Many researchers has stated that [7] noise can not only cause hearing impairment due to longterm exposures of over 85 dB, but it also acts as a causal factor for stress and raises systolic blood pressure. Additionally, it can be a causal factor in work accidents, both by masking hazards and warning signals, and by impeding concentration [12]. Noise also acts synergistically with other hazards to increase the risk of harm to workers [2]. [10] States that exposure to 85 dB of noise for more than eight hours per day can result in permanent hearing loss. Since decibels are based on a logarithmic scale, every 3 dB sound pressure level increase results in a doubling of intensity, meaning hearing loss can occur at a faster rate. Therefore, gradual developing industrial noise induced hearing loss occurs from the combination of sound intensity and duration of exposure.
Noise induced hearing problems are typically is centered at 4000 Hz. The louder the noise is, the shorter the safe amount of exposure is. Normally, the safe amount of exposure is reduced by a factor 2 for every additional 3 dB. For example, the safe daily exposure amount at 85 dB is 8 hours, while the safe exposure at 91 dB is only 2 hours [8], [9]. Sometimes, a factor 2 per 5 dB is used. Personal electronic audio devices, such as iPods, because iPods often reaching 115 decibels or higher. This can produce powerful enough sound to cause significant hearing loss in the workers, given that lesser intensities of even 70 dB can also cause hearing loss [11]. Different kinds of filtering methods are suggested in the literature for the minimization of noise in industries [5], [6]. However, through the proper use of ear protection, education, hearing conservation programs in the workplace, and audiological evaluations, industrial noise induced problems can be reduced [13].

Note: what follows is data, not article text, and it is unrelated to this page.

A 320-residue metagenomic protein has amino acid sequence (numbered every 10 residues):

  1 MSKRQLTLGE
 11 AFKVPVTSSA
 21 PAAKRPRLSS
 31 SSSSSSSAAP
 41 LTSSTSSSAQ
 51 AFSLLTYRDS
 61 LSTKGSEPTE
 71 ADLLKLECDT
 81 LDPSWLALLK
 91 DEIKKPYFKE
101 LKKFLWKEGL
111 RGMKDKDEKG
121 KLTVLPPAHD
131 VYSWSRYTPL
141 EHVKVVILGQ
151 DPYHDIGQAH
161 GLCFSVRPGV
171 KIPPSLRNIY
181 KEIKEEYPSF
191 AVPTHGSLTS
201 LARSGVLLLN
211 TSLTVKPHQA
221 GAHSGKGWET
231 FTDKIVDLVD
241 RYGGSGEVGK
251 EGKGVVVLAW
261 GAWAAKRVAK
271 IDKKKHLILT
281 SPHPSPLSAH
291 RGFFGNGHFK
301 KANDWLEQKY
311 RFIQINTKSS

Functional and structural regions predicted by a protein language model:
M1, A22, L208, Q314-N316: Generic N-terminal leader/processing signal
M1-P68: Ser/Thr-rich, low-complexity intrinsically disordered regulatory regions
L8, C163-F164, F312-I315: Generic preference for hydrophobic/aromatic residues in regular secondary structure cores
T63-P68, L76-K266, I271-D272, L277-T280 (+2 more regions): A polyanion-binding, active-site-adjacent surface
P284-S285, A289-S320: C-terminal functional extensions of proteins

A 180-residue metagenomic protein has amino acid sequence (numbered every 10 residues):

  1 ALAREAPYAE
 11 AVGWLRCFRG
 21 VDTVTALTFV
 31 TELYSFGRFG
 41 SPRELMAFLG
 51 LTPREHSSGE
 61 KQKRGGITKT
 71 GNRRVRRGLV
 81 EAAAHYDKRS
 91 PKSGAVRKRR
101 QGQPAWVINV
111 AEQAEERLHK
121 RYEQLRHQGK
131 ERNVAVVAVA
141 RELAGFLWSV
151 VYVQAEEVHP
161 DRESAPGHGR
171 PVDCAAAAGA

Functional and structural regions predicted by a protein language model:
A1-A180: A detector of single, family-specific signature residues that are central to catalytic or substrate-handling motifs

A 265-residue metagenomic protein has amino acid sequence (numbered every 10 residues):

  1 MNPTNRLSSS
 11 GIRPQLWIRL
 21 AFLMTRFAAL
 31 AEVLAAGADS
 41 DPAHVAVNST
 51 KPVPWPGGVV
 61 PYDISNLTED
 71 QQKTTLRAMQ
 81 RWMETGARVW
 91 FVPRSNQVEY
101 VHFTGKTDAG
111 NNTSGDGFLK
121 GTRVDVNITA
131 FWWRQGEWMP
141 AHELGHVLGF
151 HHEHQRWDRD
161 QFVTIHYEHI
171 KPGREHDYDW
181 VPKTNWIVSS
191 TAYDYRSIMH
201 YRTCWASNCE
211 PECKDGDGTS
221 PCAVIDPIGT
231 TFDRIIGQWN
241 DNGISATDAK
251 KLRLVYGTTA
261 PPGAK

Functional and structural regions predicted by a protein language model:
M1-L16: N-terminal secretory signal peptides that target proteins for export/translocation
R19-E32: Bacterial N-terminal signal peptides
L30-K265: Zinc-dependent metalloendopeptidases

The DCT is a technique that converts a spatial domain waveform into its constituent frequency components as represented by a set of coefficients. The DCT has good orthonormal, separable, and energy compaction property. Most of the signal information tends to be concentrated in a few low frequency components of the DCT. Although the DCT does not separate frequencies, it is a powerful signal decorrelator. It is a real valued function and thus can be effectively used in realtime operation. It is a close relative of DFT a technique for converting a signal into elementary frequency components, and thus DCT can be computed with a Fast Fourier Transform. Unlike DFT, DCT is a real valued and provides a better approximation of a signal with fewer coefficients. The DCT is central to many kinds of signal processing. For nonstationary signals the DCT provides good approximation of a signal with fewer coefficients [15]. Hence fast factored DCTLMS algorithm is suited for nonstationary inputs like industrial noise and the convergence time is also less compare to direct LMS techniques and DFTLMS algorithms.